The sky will be brighter tomorrow when the alarm clock rings. It's daylight saving time (DST) weekend, and, while people adjust and get used to the sunnier summer schedule, losing an hour can be initially unsettling. Whose idea was this, anyway?
Well, since ancient societies used lunar calendars and solar-based "clocks" gaining and losing hours weren't really an issue. Some cultures divided the daylight into 12 hours regardless of the length of the day. Thus daylight hours were longer in the summer and shorter in the winter sometimes by plus or minus 15 minutes.
Depending on one's geographic latitude, daylight and night time could be nearly equal in length, or there could be hardly any of either and far more of the other. For instance, along the equator, the numbers of day and night hours remain nearly the same throughout the year. In the extreme parallels (the poles) the lengths vary the most, hence "land of the midnight sun."
People seemed to take this natural timekeeping in stride until 1784 when one clever Benjamin Franklin wrote a satirical essay while he was an American envoy living in France. The letter, written to "The Journal of Paris," relayed Franklin's "shocking discovery" that the sun was up and shining at 6 a.m., well before noon when (he said) Parisians rose. An economical man, he proposed getting citizens out of bed earlier to utilize more daylight hours, thus saving on materials and money for candles during the evening. He suggested a tax on window shutters, ringing church bells at sunrise, firing cannons to wake "sluggards" and imposing limits on how much tallow (for candles) could be bought per family per week. Keep in mind this was the man who said, "Early to bed, early to rise, makes a man healthy, wealthy and wise."
As travel, especially rail, became more commonplace over the next 75 years, countries began moving toward synchronization. Adopting a "standard time" system where everyone used the same type of clock, based on 24 equal hours made logistics in travel and commerce far easier, even if locations were in different "time zones."
One hundred years after Franklin's hint, an English entomologist who relocated to New Zealand made the first formal moves toward maximizing daylight hours. George Vernon Hudson did shift work for the post office and found evening bug collection difficult in the dark during the summer. He suggested, in a paper to the Wellington Philosophical Society in 1895, that the clock be moved two hours ahead during a daylight saving period where, "a long period of daylight leisure would be made available in the evening for cricket, gardening, cycling or any other outdoor pursuit desired." And he was shown the door.
However, a few like-minded supporters began putting the pressure on to try the concept. Eventually New Zealand did adopt daylight saving time, and Hudson went on to assemble what has been described as "the finest and most perfect collection of New Zealand insects ever formed by any one person."
In London, a prominent business tycoon and golf enthusiast named William Willett was out riding through the streets before taking breakfast one morning. He noticed few people but lots of drawn window shades as he enjoyed the sunshine. Thinking of his curtailed golf matches at dusk, he, too, wrote a proposal to move clocks forward during the summer. This was taken to the House of Commons in 1908 by Robert Pearce, a member of Parliament, but was never passed.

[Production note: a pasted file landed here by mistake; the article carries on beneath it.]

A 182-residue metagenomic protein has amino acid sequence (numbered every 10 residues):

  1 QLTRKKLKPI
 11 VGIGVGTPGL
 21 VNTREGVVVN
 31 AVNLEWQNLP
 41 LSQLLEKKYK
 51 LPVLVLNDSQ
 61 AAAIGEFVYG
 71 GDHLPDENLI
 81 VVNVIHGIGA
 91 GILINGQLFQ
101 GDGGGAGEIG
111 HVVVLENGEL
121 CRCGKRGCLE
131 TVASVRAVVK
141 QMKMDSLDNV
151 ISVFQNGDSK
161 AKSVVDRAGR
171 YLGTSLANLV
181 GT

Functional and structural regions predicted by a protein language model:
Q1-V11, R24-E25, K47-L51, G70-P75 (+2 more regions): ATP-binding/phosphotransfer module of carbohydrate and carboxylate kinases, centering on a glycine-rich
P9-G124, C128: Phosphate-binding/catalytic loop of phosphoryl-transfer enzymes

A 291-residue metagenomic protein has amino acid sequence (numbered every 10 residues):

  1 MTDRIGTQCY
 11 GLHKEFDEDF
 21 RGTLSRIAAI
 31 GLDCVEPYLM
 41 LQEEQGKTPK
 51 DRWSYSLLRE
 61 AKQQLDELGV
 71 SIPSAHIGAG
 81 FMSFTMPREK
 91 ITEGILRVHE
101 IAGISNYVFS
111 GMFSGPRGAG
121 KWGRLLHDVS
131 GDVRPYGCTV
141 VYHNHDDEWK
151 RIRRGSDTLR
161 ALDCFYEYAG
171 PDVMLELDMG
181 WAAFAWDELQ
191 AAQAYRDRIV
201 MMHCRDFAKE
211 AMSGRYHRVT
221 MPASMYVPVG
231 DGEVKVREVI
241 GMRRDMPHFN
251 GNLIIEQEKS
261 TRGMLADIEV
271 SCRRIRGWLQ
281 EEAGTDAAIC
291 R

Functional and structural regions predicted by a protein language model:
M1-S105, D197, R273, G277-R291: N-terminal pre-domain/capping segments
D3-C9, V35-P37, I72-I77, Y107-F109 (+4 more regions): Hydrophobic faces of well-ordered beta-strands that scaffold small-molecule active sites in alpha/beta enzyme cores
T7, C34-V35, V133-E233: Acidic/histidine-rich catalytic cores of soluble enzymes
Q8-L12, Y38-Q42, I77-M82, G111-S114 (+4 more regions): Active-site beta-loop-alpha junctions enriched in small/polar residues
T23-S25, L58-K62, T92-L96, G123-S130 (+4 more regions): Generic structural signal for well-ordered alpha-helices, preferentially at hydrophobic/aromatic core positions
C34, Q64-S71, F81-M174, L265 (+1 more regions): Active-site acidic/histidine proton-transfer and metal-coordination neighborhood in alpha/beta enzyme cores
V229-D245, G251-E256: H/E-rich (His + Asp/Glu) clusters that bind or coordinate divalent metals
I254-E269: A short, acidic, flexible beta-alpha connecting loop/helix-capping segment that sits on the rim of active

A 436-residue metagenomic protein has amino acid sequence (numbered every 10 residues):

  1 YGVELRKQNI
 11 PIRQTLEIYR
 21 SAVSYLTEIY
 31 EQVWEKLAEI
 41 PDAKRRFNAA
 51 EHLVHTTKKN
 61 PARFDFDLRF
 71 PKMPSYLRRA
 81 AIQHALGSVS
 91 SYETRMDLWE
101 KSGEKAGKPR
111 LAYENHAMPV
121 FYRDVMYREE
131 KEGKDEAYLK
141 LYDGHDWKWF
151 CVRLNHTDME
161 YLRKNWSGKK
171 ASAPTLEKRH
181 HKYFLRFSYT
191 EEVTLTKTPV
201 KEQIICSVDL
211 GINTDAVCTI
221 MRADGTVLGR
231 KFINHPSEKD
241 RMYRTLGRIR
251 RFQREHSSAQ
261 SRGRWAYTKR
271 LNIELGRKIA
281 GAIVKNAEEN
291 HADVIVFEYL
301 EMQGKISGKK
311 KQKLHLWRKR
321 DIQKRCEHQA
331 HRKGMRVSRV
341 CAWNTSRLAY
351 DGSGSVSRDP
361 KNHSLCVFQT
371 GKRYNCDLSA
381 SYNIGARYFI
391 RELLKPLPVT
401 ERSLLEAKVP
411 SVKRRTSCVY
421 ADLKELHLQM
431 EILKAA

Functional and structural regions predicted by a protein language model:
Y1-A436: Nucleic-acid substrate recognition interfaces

Germany was the first country to adopt a daylight saving time, and its allies followed. This was done as an energy (coal) conservation effort during World War I in 1916. By 1917, Great Britain, its allies, neutral European countries and Russia with its allies had all adopted DST.
At this time, Robert Garland, a Pittsburgh industrialist, city councilman and member of the United States Chamber of Commerce, was appointed chairman of the government's War Resources Committee for District 5 (western Pennsylvania, all of West Virginia and western Maryland). He was a supporter for daylight saving time and pushed for using it during the war. Because of his efforts, the United States adopted it in 1918. Once the war ended, however, nearly all of the countries went back to standard time, including the U.S. Afterwards, until the 1970s, most countries only used daylight saving time sporadically, usually at critical times for energy conservation.
During the energy crisis and oil embargo in the 1970s, DST was implemented again. In the U.S., most states continued with the practice while others went back to full-time standard time, although all of the states except Hawaii and most of Arizona now use DST. Since 2007, the United States daylight saving time begins the second Sunday in March and ends on the first Sunday in November.
Ironically, while the conservation aspect of the switch makes sense on paper and was the primary argument for using DST, studies done throughout the last 30 years have found that the impact of changing over is far less than originally thought.
Much of the world is in the habit of changing clocks twice a year, though times and dates differ from the United States schedule. Here, tonight is the night to go early to bed because tomorrow and the next seven months are primed for fun in the sun.